Kerala self-sufficient in milk production, to open milk-powder plant in Malabar
Kozhikode, November 28, 2020
Kerala has attained self-sufficiency in milk production and is poised to start a milk-powder plant in Malabar to process excess milk, State Minister for Animal Husbandry and Dairy Development K Raju said here on Thursday.
The work of the plant, coming up in Malappuram, will start this financial year. It will be run by Malabar Regional Co-operative Milk Producers' Union (MRCMPU) with technical assistance from National Dairy Development Board (NDDB).
The National Bank for Agriculture and Rural Development will extend financial support to the plant, a press release from Kerala Cooperative Milk Marketing Federation Limited (Milma) said.
The Minister made the announcement after inaugurating the state-level centenary celebrations of “Milkman” Dr Verghese Kurien, whose 1970s ‘White Revolution’ went on to make the country the world’s largest milk producer. The year-long programmes are being led by Milma.
Milma Chairman P A Balan Master presided over the ceremony at the headquarters of MRCMPU in Kozhikode, the birthplace of Dr Kurien (1921-2012). MRCMPU Chairman K S Mani welcomed the gathering.
Marking the occasion, the Milma brought out a special milk cover that carries the centenary logo of Dr Kurien. Also released was a special postal cover of Dr Kurien. Further, Milma launched two new products at the function.
Nirmala Kurien, daughter of India’s Milkman, unveiled a statue of Dr Kurien and delivered a commemoration lecture.
Raju said Kerala’s 3500-odd cooperative societies have enabled Milma to achieve a 12.46 per cent growth in milk production during the last fiscal. This was double the national average of 6.40 per cent during 2019-20.
Despite the floods Kerala faced in 2018 and ’19 monsoons, followed by a crisis owing to COVID-19 this year, the state’s milk cooperatives have clocked an impressive turnover. The high quality of Milma’s products should soon help the establishment earn bigger markets outside Kerala and abroad, he added, noting that the cooperative has 10 lakh farmers, one-fourth of whom are women.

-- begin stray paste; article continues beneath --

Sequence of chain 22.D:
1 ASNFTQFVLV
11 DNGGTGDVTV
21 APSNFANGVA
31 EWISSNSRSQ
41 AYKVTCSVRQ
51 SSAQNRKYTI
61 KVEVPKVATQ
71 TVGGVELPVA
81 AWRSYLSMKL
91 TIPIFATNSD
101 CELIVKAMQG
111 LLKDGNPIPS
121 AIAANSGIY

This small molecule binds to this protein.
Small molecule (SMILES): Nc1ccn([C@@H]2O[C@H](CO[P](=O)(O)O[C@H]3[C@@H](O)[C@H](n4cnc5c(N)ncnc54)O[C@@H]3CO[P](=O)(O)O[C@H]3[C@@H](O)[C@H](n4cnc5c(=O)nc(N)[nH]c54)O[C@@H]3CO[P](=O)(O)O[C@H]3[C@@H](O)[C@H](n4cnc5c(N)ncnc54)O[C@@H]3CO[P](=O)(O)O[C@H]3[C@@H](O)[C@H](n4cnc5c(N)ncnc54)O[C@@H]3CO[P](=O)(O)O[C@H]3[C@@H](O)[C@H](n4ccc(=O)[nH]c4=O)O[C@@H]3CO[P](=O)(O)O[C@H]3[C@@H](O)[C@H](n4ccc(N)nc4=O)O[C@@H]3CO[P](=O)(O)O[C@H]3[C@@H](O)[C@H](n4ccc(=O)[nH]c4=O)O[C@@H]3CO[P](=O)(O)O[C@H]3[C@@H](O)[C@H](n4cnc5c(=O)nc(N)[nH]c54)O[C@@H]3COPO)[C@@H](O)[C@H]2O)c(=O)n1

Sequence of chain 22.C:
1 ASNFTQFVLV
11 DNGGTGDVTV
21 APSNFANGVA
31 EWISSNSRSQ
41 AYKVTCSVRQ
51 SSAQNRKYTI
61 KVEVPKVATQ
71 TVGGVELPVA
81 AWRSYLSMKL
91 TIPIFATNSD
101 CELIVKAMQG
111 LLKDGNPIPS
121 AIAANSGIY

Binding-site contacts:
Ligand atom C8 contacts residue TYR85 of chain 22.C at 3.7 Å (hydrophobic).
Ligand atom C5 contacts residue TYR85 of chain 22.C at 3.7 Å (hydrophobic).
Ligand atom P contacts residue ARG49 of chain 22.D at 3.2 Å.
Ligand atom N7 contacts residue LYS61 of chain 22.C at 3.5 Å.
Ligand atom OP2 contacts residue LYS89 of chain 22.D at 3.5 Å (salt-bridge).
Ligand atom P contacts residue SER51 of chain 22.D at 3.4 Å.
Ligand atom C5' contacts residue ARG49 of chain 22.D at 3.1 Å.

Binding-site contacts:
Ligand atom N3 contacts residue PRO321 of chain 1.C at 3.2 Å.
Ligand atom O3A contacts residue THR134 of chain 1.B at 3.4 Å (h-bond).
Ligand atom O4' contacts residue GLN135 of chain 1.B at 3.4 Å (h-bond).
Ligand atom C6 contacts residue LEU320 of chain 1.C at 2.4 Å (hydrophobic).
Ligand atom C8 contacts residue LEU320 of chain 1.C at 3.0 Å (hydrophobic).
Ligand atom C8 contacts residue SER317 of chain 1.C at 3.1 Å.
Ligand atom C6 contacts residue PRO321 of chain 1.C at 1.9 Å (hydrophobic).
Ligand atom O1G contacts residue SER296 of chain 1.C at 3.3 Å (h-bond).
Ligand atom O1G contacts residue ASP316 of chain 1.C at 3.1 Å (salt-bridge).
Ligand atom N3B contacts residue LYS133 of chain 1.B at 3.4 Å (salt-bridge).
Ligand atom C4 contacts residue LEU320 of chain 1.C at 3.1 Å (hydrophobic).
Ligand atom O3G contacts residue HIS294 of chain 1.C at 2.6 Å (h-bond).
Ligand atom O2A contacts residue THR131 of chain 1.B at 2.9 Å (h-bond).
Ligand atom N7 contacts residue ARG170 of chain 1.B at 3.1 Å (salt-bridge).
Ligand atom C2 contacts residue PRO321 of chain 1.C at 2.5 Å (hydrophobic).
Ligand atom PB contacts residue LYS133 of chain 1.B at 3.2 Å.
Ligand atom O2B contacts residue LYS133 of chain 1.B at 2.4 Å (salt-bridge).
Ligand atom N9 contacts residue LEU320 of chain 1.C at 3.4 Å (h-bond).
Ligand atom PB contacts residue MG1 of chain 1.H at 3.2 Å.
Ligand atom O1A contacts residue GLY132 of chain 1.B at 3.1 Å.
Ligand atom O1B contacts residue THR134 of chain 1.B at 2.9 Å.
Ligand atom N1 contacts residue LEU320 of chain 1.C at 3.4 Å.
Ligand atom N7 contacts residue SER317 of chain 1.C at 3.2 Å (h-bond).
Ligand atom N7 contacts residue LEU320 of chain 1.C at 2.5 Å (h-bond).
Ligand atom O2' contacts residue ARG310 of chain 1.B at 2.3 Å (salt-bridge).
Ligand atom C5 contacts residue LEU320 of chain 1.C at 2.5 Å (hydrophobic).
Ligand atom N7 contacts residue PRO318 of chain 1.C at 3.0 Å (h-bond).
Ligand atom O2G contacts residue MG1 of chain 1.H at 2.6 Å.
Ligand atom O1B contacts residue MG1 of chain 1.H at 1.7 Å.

The Minister hailed India’s refusal to sign the RCEP (Regional Comprehensive Economic Partnership), saying the international free trade agreement will work against India’s milk farmers. “We need to continue our fight against RCEP,” he reiterated.
Balan Master said Milma currently procured 15 lakh litres of milk daily even as the pandemic led to a slump in the establishment’s value-added products such as butter and ghee. The 1980-founded Milma’s annual turnover stood at Rs 3,300 crore in 2019-20, thanks to its cooperative societies that currently total 3,500, he added.
Milma is launching a nation-wide campaign for Dr Kurien to be bestowed with the Bharat Ratna, the country’s biggest civilian honour. One lakh dairy farmers will send signed post cards with a request to the Prime Minister. Also, a top Milma delegation will meet members of both houses of Parliament to further the campaign, Balan Master said.
Nirmala Kurien, recalling the contributions of her father to India’s dairying, said Dr Kurien envisioned an inclusive economy when he launched the milk movement in 1970s at Anand in Gujarat. He weeded out middlemen from the system, and ensured that the dairy farmer got the income directly from the sale of milk through the cooperatives.
Dr Kurien, by guarding the dairy farmers against the erratic markets and unscrupulous bosses, ensured that the gap between the haves and the have-nots shrank even as the economy flourished, she said in her live video appearance from Chennai.
A postal cover matching the occasion was released after a virtual speech by Dr M R Raveendranath, Vice-Chancellor of Kerala Veterinary and Animal Sciences University.